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Fossils: The world's oldest sperm were discovered 100 million years ago in a female crustacean


The world's oldest sperm is discovered in a female crustacean that mated and was trapped in amber 100 million years ago

The earliest known sperm sample was discovered in a female crustacean that was preserved in amber shortly after mating about 100 million years ago.

The specimen from Myanmar, described by paleontologists as a "spectacular find", is an ostracode – a type of microscopic crustacean that resembles a mussel.

They say the results provide "an extremely rare opportunity" to learn more about how the reproductive process evolves in animals.

Previously it was believed that the oldest known fossilized animal sperm was found in a 50-million-year-old worm cocoon from Antarctica.

The researchers say the ostracod specimen belongs to a new species called Myanmar cypris hui.

They believe these creatures lived both on the coast and in the inland waters of what is now Myanmar, surrounded by trees that produced huge amounts of resin.

Scientists discovered what they believed to be the oldest fossilized animal sperm around 100 million years ago

In their study, the geobiologist Renate Matzke-Karasz from the Ludwig Maximilians University in Munich and colleagues analyzed 39 specimens of ostracodes that were trapped in a tiny piece of amber – with the help of X-ray scans to reconstruct them in 3D.

The researchers identified giant mature sperm stored in two sperm containers in the female ostracode – and waited for their eggs to mature, which could also be the earliest direct evidence of full insemination.

While the majority of male members of animal species – including humans – produce large quantities of very small sperm to increase the likelihood of fertilization, there are exceptions.

Some creatures – like fruit flies and modern ostracods – produce small numbers of oversized sperm, each of which truant several times longer than the actual animal.

In these cases, the likelihood of egg fertilization may increase with the size of the sperm cell, the researchers said.

Knowing more about how giant sperm evolved could shed light on what researchers call "an ancient and advanced example of evolutionary specialization."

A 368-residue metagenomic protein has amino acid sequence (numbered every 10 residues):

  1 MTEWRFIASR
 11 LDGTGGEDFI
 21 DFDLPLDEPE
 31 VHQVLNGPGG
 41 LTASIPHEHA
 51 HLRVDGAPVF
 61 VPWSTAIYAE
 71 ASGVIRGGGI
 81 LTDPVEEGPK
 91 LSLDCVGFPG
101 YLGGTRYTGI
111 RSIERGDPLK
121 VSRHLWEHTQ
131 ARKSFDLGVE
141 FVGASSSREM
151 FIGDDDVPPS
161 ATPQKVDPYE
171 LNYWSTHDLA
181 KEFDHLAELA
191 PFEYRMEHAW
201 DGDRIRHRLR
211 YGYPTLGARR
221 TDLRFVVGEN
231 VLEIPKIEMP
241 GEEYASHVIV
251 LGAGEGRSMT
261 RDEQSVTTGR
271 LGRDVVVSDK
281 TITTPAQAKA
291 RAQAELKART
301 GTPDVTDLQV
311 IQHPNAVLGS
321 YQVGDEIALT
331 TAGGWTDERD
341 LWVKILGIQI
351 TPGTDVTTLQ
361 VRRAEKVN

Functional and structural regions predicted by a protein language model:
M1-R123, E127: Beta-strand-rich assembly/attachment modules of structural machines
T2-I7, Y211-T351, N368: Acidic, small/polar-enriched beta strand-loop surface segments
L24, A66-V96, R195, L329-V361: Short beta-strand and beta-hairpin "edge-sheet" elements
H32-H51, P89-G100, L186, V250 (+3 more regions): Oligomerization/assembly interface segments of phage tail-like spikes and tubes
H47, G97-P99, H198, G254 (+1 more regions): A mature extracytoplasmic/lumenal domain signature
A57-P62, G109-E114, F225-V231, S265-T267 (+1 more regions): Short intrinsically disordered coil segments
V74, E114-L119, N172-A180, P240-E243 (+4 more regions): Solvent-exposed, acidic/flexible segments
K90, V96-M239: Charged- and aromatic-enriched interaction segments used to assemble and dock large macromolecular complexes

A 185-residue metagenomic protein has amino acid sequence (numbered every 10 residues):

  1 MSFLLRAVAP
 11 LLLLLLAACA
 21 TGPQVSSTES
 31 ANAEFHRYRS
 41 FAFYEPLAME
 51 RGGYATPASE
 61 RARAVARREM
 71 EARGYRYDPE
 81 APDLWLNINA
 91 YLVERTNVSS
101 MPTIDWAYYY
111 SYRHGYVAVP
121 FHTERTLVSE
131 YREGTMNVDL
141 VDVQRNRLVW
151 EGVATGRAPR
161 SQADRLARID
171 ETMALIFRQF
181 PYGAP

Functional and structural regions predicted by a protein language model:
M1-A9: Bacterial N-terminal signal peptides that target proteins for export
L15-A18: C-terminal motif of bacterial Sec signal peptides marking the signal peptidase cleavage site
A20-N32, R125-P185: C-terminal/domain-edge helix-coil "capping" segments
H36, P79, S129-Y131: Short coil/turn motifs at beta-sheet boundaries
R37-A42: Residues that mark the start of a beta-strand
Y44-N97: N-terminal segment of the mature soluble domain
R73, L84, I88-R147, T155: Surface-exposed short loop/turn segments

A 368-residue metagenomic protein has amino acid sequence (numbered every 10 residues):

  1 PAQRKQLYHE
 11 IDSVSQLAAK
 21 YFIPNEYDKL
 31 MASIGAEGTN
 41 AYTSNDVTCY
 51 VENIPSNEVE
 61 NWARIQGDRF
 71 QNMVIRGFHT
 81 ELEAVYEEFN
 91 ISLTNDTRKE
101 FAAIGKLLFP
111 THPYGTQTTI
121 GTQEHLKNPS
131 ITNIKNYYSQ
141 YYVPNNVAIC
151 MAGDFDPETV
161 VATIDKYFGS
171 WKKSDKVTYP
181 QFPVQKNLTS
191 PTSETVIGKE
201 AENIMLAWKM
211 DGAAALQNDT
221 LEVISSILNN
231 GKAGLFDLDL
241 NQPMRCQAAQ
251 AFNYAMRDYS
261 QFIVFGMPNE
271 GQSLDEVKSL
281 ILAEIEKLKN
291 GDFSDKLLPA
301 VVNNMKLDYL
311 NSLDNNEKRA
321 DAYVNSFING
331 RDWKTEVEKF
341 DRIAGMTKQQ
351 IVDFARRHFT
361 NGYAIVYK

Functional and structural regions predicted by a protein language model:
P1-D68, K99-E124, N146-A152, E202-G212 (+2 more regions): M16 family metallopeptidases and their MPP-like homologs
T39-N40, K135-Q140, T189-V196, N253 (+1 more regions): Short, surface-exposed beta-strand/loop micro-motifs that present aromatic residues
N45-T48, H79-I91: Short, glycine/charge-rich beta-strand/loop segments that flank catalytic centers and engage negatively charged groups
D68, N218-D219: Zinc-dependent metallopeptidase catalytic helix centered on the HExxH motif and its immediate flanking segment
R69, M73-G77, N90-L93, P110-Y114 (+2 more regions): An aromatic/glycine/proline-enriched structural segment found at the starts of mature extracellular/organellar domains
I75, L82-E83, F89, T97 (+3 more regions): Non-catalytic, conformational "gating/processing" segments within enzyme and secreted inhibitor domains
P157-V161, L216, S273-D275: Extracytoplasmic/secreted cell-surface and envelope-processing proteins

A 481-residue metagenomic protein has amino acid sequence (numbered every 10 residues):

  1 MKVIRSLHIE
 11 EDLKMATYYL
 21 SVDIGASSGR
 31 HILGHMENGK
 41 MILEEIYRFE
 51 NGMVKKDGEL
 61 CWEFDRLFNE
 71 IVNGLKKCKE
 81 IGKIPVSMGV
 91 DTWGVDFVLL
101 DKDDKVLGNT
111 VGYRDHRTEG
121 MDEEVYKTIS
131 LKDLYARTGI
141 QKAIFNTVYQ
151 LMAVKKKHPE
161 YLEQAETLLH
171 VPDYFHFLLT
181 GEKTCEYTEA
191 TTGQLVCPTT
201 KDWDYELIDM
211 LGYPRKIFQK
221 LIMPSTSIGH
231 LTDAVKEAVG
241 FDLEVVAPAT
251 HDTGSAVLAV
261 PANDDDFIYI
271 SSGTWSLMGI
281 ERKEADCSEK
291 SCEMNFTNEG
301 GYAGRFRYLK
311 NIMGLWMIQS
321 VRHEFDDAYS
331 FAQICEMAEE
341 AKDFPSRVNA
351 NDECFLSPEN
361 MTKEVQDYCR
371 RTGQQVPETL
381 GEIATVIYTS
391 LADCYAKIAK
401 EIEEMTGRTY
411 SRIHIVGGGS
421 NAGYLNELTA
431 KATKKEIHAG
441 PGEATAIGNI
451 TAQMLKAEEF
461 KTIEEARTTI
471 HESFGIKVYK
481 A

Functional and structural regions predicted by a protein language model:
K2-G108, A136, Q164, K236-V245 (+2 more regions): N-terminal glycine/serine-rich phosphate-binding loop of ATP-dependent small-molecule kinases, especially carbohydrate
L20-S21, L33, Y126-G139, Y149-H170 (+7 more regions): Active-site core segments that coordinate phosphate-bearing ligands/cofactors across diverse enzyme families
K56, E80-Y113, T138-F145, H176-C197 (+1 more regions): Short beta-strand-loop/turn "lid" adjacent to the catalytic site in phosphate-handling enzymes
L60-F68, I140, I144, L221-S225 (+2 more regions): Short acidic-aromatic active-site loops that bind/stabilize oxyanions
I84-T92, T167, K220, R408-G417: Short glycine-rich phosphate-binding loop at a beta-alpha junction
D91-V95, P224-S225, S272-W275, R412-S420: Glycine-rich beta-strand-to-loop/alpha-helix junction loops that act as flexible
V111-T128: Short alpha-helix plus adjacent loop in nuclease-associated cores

They say the results, published in the journal Proceedings of the Royal Society B, offer "an extremely rare opportunity" to learn more about the evolution of the reproductive process

They say the results, published in the journal Proceedings of the Royal Society B, offer "an extremely rare opportunity" to learn more about the evolution of the reproductive process

The researchers say the ostracod specimen belongs to a new species called Myanmar cypris hui. They believe these creatures lived both on the coast and in the inland waters of what is now Myanmar, surrounded by trees that produced huge amounts of resin

The researchers say the ostracod specimen belongs to a new species called Myanmar cypris hui. They believe these creatures lived both on the coast and in the inland waters of what is now Myanmar, surrounded by trees that produced huge amounts of resin

"The most important part of our story is that we can now show that the use of giant sperm for reproduction can be a long time in the history of the earth," said Dr. Matzke-Karasz told the PA news agency.

"We used to be unsure if animals" switched "to using these giant sperm at some point in their evolutionary history were doomed to become extinct very quickly," she said.

"After all, these are enormous costs for the animals – large sperm have to be produced, the reproductive organs are much larger than in other species, they take up a lot of space in the animal and mating takes a long time."

"This is a lot of biological energy that has to be used for reproduction. So you might think that it doesn't make sense from an evolutionary point of view."

"But with ostracodes it seemed to work for more than 100 million years," she added.

"From an evolutionary point of view, sexual reproduction with the help of giant sperm must therefore be a thoroughly profitable strategy."

The full results of the study were published in the journal Proceedings of the Royal Society B.

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